Our first ferry of the day across the Mekong River

Our first ferry of the day across the Mekong River

Yesterday was almost completely indoor downtime! Apart from a quick dip in the pool before a light buffet dinner on the veranda, neither of us left the house. I spent most of the day online, uploading photographs from the trip and preparing blog posts. Today though, we felt we should do something with our last hours in Cambodia and booked a cycle tour around the islands and peninsulas in the rivers just off central Phnom Penh.

I suspect it was our guide, Somnang’s first time leading the tour as he repeatedly had to call his sister (who owned the tour company) for instructions and directions. He was also quite hazy on many of the cultural questions we asked him. Nevertheless, it was a lovely trip at a leisurely pace around a bit of rural Cambodia; we weren’t in a coach, we weren’t with a big group and we weren’t pre-organised. It felt like a more genuine slice of Cambodia than we had really gotten with our homestay or family meal.

The west side of the river; expensive hotel

The west side of the river; expensive hotel

We started with a ferry across the Mekong downstream of its merger with the Tonlé Sap; a clear contrast between the expensive-looking hotels on the west (Phnom Penh) side and the ramshackle stilt houses on the east. We stopped briefly at a mosque(?) but it quickly became clear from the statues of the virgin and the stations of the cross around the walls that Somnang had gotten Islam and Christianity confused. We stopped at several pagodas along the way, some of them quite extensive complexes where the monks ran schools for local children. One of them, in what I think is a pun in Khmer, had statues of prawns outside. It was very strange; the kind of thing that gives children nightmares!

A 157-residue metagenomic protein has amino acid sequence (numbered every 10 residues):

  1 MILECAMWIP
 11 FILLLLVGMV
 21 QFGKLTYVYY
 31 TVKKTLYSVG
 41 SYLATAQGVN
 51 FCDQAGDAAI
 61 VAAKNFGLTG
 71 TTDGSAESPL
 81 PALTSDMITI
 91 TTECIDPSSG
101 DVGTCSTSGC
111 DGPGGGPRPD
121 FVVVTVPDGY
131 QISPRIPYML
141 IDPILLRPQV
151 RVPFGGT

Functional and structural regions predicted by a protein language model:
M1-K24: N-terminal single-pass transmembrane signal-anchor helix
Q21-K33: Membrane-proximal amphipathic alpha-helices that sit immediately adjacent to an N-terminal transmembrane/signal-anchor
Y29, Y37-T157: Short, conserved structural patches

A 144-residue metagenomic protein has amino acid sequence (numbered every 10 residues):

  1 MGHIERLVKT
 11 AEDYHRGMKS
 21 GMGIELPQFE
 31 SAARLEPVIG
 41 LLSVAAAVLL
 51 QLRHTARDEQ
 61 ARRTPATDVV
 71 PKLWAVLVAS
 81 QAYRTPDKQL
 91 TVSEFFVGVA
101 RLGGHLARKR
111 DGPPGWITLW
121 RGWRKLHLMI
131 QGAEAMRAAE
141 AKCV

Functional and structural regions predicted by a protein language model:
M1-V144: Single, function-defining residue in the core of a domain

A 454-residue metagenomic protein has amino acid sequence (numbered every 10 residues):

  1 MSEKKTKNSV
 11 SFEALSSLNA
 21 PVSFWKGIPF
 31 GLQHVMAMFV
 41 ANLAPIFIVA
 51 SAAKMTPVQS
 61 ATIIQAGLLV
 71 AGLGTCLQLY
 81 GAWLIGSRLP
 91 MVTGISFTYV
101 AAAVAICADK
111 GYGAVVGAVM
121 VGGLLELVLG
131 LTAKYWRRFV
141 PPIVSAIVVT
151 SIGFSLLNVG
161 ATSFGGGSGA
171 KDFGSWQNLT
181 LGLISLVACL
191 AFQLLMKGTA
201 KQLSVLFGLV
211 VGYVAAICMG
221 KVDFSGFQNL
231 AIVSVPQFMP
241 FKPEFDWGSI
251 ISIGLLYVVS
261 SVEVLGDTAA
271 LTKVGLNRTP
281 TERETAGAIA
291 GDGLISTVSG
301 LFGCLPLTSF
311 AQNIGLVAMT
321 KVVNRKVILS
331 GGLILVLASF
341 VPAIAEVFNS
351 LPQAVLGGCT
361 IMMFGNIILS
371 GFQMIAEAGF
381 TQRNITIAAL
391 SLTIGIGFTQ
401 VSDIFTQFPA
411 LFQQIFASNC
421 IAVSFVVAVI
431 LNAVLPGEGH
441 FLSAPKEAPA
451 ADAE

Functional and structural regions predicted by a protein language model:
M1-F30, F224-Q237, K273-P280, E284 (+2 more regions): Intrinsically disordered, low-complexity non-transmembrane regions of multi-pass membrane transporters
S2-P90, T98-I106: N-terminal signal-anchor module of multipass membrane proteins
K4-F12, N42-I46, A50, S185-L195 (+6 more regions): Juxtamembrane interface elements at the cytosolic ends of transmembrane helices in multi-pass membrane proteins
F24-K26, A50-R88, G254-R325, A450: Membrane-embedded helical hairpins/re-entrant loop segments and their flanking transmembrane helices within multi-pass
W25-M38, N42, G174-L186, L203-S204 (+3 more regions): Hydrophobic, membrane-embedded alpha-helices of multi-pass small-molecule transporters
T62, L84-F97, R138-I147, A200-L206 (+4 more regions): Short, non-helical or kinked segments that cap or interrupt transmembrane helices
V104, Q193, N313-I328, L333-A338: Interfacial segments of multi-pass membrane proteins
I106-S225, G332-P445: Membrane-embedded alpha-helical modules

The east side of the river; a shanty town

The east side of the river; a shanty town

The bikes we had were not the best I’ve ever seen and, despite calling us to ask about our heights, they didn’t have a bike with a frame that was really large enough for me. So I started off riding a hybrid bike with its seat on maximum extension. Unfortunately because of the leverage my weight exerted on the seat post, I managed to split the seat tube/retainer and my seat tilted backwards. Somnang, who was quite a bit shorter than me, swapped bikes though and I was much happier with the mountain bike he had been riding, despite its almost completely ineffective brakes.

The cocoons ready for carding

The cocoons ready for carding